SCOTUS has come down with its first opinion of the term, holding in United States v. Bormes that the Little Tucker Act does not waive the government's sovereign immunity with respect to damages actions under the Fair Credit Reporting Act. If you read the opinion, or summaries of it (which is as far as I got), you'll find that the Little Tucker Act is apparently an offshoot of the Tucker Act. I haven't ascertained whether there's a Big Tucker Act. We've now spent more time discussing it than either of us feel necessary, so let's move on.
While Bormes was the first opinion of the term, it wasn't first decision. Last month the Court did a GVR - grant certiorari, vacate the judgment, and remand - in a case from California involving a life-without-parole sentence for a 17-year-old. The Court ruled last term in Miller v. Alabama that such a sentence was barred by the 8th Amendment. Miller, though, addressed only the question of whether such a sentence was unconstitutional if it was mandatory. In California, the sentence was discretionary, leaving the state courts to figure out exactly what Miller meant. There are a number of possibilities -- the state court could uphold the sentence, order a new sentencing hearing at which a life-without-parole sentence is deemed presumptively impermissible, among other options -- and it's likely that the issue will wend its way back to the Court in the next few years.
There are still a few oral arguments from earlier this month that I haven't talked about, and another one next week in a criminal case. After that, things taper off: the court has five oral arguments the week after that, none piquing my interest, and then takes the rest of the month off. The Court does have a conference this Tuesday to consider various cert applications, and there's some interesting stuff on tap. One case raises the issue of whether the constitution requires that an insanity defense be available in criminal cases - Idaho doesn't think so, and neither does Montana, Utah, Nevada, and Kansas, all of them having abolished the defense in the wake of John Hinckley's acquittal, by reason of insanity, of his attempted assassination of Ronald Reagan. Another presents the question of whether a state criminal conviction can be based upon a non-unanimous jury verdict. Only two states allow this, Louisiana and Oregon, and forty years ago, in Apodaca v. Oregon, a bitterly divided Court allowed the practice in a plurality opinion, with Justice Powell concurring only in judgment.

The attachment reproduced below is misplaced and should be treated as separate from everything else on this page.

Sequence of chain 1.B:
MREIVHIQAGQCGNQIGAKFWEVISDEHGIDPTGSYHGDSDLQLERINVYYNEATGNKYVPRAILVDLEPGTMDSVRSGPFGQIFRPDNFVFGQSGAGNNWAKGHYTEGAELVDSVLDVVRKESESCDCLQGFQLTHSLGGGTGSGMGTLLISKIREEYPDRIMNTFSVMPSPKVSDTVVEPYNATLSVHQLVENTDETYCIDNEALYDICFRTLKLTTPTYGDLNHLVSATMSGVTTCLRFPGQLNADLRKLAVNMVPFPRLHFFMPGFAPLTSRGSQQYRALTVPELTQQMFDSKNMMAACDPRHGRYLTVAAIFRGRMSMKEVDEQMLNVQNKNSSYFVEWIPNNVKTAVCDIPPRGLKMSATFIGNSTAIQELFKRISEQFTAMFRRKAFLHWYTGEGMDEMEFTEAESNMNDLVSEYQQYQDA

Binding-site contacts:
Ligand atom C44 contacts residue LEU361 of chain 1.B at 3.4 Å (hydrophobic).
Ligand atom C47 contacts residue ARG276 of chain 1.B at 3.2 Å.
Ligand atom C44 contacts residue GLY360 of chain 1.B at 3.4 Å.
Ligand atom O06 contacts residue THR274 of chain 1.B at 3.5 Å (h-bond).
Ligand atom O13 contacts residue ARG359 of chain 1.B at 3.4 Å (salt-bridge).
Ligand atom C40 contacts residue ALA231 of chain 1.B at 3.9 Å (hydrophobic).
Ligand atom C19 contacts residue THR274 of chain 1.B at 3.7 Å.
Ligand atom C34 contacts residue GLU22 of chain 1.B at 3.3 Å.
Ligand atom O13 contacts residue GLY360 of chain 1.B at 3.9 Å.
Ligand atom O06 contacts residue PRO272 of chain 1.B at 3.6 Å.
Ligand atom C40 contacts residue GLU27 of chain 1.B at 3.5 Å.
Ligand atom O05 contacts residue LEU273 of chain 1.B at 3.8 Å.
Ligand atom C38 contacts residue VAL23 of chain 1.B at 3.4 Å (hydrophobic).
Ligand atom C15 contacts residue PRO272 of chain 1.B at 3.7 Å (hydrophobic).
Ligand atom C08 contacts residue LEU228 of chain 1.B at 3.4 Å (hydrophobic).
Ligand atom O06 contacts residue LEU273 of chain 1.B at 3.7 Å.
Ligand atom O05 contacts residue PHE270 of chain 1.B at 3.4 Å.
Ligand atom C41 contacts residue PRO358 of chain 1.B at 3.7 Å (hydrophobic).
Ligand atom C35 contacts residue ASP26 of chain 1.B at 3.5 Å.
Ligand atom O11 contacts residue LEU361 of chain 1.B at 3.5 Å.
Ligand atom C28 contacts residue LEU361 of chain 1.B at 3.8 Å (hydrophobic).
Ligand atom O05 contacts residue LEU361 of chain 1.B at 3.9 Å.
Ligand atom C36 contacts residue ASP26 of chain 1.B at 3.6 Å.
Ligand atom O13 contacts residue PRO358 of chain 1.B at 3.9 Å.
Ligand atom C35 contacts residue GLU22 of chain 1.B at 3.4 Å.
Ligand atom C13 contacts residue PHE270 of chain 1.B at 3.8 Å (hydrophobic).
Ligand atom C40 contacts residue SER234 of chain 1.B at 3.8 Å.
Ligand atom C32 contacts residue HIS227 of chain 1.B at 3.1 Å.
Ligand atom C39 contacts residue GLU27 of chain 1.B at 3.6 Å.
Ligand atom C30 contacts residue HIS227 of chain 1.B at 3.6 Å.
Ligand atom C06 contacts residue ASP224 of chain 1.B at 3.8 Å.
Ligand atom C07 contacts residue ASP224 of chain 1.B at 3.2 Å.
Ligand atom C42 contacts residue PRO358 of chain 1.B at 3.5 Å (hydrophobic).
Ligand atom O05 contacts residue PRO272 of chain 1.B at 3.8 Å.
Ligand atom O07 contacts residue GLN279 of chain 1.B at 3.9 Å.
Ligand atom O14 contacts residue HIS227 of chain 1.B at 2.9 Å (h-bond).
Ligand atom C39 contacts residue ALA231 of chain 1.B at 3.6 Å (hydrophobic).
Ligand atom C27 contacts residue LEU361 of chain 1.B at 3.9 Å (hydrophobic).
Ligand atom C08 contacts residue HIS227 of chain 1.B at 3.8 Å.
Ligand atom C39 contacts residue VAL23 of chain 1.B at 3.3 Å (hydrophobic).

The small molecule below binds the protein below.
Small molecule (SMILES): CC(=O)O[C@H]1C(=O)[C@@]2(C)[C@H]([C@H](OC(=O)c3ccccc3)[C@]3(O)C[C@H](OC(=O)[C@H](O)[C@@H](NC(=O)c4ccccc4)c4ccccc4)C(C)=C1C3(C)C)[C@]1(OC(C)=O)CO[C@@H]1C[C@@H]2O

Down in Columbus, no decisions or oral arguments, as the court contemplates something its Federal counterparts don't have to worry about: election results. With the defeat of two incumbents, Yvette McGee Brown and Robert Cupp, coupled with the retirement of Evelyn Lundberg Stratton, the court's composition will change dramatically by the beginning of next year. How that will affect its rulings is unclear - McGee Brown was a Democrat, and Cupp a Republican, so that's a wash, and Stratton is a Republican who will be replaced via appointment by a Republican governor.
One thing the results proved is that Justice Terry O'Donnell is the 800-pound electoral gorilla in Ohio. Despite his status as a Republican in a mostly Democratic year, O'Donnell garnered 69% of the vote in his race, and the 2.7 million votes he received were the most of any candidate on the ballot in the state.
There were upheavals in the district courts of appeals, too, with favored judges losing their seats in the 9th and 11th Districts. But let's talk about the cases instead...
One of the problems with trying a case to a judge instead of a jury is that if you lose, you'll pretty much forfeit any evidentiary issues: even if evidence comes in that shouldn't have, there's a presumption that the judge considered only "relevant, admissible" evidence. The 8th District poked a hole in that presumption last April in In re C.T., (discussed here), holding that the presumption doesn't apply where the trial court admits the evidence over objection. Last week, the 2nd District came to the same conclusion in State v. Hubbs, reversing a conviction for violating a protection order after the judge overruled objections to the prosecutor's questions to Hubbs about his two prior convictions of the same offense. "We presume that the trial court considered this evidence in arriving at its verdict; otherwise, the evidence would not have been admitted over objection"... In State v. McCloud, the 9th District finds that evidence showing a killing was drawn out is sufficient to establish prior calculation and design... Technology's a two-way street: the 11th District reverses the denial of a motion to suppress in State v. Lisac, because its review of the cop's dash-cam video showed there was no marked lanes violation, which had been the justification of the traffic stop... The 10th District rules in State v. Lawson that applying the enhanced penalties in the Adam Walsh Act for failure to register is not unconstitutional as being "retroactive" for a defendant who was classified under Megan's Law. A number of other districts, including the 8th, have ruled the other way, and a Supreme Court decision on the issue could come at any time...
Tips for Criminals #22: From the 6th District's decision in State v. Baughmann, we learn that if you write a letter to your girlfriend telling her that "slaughtering some maggot bitches is my ultimate dream," that's going to go a long way in proving your guilt of the offense of making terroristic threats.